A rather telling dilemma

Health & Wellbeing

A rather telling dilemma

Mahua Ghosh (name changed) of Mysore is a mother of two adopted children. Today her children, daughter Gayatri, 17, and son Varun, 13, share a wonderful rapport with their parents, especially with the mother. They also know that they are not Mahua's biological kids but that she liked them on first sight and ‘got them home from a forest as she went out for a stroll, many years ago...’ This was a part of their childhood lore frequently recounted by their mother, and gradually it changed into awareness of being adopted as they grew up.

In this instance, adoption is treated as matter-of-fact; no secrecy, no guilt feeling for holding back the truth, no bitterness as the ‘truth’ is revealed. Viewers of Indian films, Hindi or regional, would recall some of the blockbusters made on the storyline of a separated child being adopted by loving parents, then the trauma caused when the ‘truth’ is revealed, the grown-up boy/girl accusing the adoptive parents and then running off to look for the ‘real’ mother, never mind all the love bestowed on him/her by the non-biological parents all these years. All that one had built over years, in terms of love, affection and trust crashes into a heap of mistrust, guilt, betrayal and fear of losing one’s kids.

Telling a child that he is adopted can be a traumatic experience for both the children and also for the parents. However, the children’s reaction is not necessarily hostile to the adoptive parents, says Jolly Laha, a  Kolkata psychologist. “It’s not that the children hate the adoptive parents but resentment grows for the biological parents for having deserted them. They retreat, become depressive and may resort to anti-social activities.”

How and whenFor many years there have been arguments on how and when to tell one’s children, or if at all to tell them or not. Child psychologists recommend that the children be told about the adoption by the adoptive parents, rather than by people outside. “This avoids the feeling that their adoption is a ‘bad’ thing,” says Laha.

Many experts believe the child should be told at the youngest possible age. Says Samita Medora, associated with the Society for Sponsorship and Adoption, Kolkata, “It’s not a crime to legally adopt a child; tell your family and friends. Besides, every child has a right to know too.” This approach provides the child an early opportunity to accept and integrate into the concept of being "adopted."  If told early, the children grasp and accept the concept of being  found or being presented by God or someone. Some mothers tell them that they were so beautiful as babies that they could not resist getting them home.
Counsellors at adoption centres often advise the prospective parents to tell them stories at bedtime wherein they could talk of how God presented them with small bundles or how they requested a friend to give them this beautiful baby, thereby driving home the fact that they were not born out of their mothers’ womb, an origin story that most toddlers are aware of.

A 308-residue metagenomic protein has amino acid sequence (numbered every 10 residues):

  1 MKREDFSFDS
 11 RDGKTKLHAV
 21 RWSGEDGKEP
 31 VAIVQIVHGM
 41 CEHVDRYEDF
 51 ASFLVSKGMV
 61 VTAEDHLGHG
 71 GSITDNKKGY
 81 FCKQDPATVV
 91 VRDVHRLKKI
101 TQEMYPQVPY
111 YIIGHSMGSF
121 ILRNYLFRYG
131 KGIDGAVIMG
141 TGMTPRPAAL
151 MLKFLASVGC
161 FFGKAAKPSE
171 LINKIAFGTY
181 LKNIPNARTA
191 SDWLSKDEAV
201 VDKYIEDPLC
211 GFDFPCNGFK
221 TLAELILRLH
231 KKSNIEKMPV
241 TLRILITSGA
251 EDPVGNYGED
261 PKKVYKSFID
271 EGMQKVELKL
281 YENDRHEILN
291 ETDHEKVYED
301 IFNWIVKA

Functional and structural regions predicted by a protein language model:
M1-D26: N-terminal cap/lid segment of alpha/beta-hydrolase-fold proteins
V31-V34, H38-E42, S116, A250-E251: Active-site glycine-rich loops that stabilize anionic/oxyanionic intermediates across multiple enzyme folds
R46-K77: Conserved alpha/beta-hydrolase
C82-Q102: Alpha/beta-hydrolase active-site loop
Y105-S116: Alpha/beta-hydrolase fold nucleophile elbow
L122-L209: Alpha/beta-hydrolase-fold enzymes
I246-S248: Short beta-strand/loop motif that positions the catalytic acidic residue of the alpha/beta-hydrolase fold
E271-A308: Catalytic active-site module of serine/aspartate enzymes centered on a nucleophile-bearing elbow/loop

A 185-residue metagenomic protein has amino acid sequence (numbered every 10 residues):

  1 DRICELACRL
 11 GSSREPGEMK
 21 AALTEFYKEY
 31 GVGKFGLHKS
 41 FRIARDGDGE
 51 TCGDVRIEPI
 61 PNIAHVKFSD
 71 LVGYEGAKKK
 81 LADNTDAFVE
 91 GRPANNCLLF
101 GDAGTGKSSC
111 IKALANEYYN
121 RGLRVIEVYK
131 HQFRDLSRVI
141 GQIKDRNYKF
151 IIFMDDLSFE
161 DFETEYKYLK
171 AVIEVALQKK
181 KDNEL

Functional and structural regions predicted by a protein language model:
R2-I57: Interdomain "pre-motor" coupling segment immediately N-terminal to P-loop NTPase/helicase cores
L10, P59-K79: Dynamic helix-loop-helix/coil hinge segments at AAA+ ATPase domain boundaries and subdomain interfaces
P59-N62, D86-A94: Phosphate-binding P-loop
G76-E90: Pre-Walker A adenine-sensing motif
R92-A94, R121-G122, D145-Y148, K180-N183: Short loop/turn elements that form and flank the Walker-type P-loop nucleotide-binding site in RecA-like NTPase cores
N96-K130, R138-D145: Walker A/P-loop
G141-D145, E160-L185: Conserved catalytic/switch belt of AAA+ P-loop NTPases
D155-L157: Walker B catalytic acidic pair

Ruchira Dastidar (name changed) of Jammu and mother to two adopted kids reveals that she always had a bedtime session with her children till they were ten years old. One of the many stories would be about how grateful she was to God who one day walked in with two lovely bundles. “It used to be so magical for them to listen to that particular story that they would insist on hearing it every night,” she recalls. The most crucial thing is the feeling of being wanted and little kids love that feeling of reassurance, security and also the thrill of being gifted by none other than God. Later on, when they grow they understand the equation effortlessly and hold no grudge against their adopted parents. It helped Dastidar and her kids to understand one another and to keep the communication going.

Tell when young
 ‘‘Children should be told, ideally at or before age seven, that they were adopted,’’ feels Shruti Talwar of Make Me Smile (MMS), an orphanage in Pune. Breaking the news at a later stage can hurt the children’s feelings, warn experts. Besides, delay may cause its own baggage of woe. “It's an excellent idea to talk about their adoption and to smooth out wrinkles in the relationship early in life. For, later it may be tough requiring loads of patience and delicate diplomacy coupled with caution,” says Talwar.

However, some experts believe that telling a child too early may confuse the young one who cannot really understand the implication.  These experts advise waiting until the child is older.

Some medical professionals also feel that one of the most important reasons to tell a child is to ensure that he/she knows about a genetic problem or some medical history so that they stand a better chance of knowing what they are up against. ‘‘They will realise what runs in the family and what they must be aware of,’’ says Dr Subhash Kaul, of Hyderabad’s Nizam Hospital. A fact supported by Mendora: “Adoptive children often need special medical attention to adjust and live healthy lives in their new homes. So be aware of the health record of the child, as every country has a pattern of illnesses and genes.” She finds that these factors come handy later in the child’s life.

Above all, say counsellors, adopted children should be made to feel positive about their adoption and be reassured that they are accepted and loved by their parents and family.  In some cases, mostly within families, if children have contact with their biological families, parents can always say that two sets of parents love them. Feeling of mistrust is worse if the child gets to know from outside sources.

Comments (+)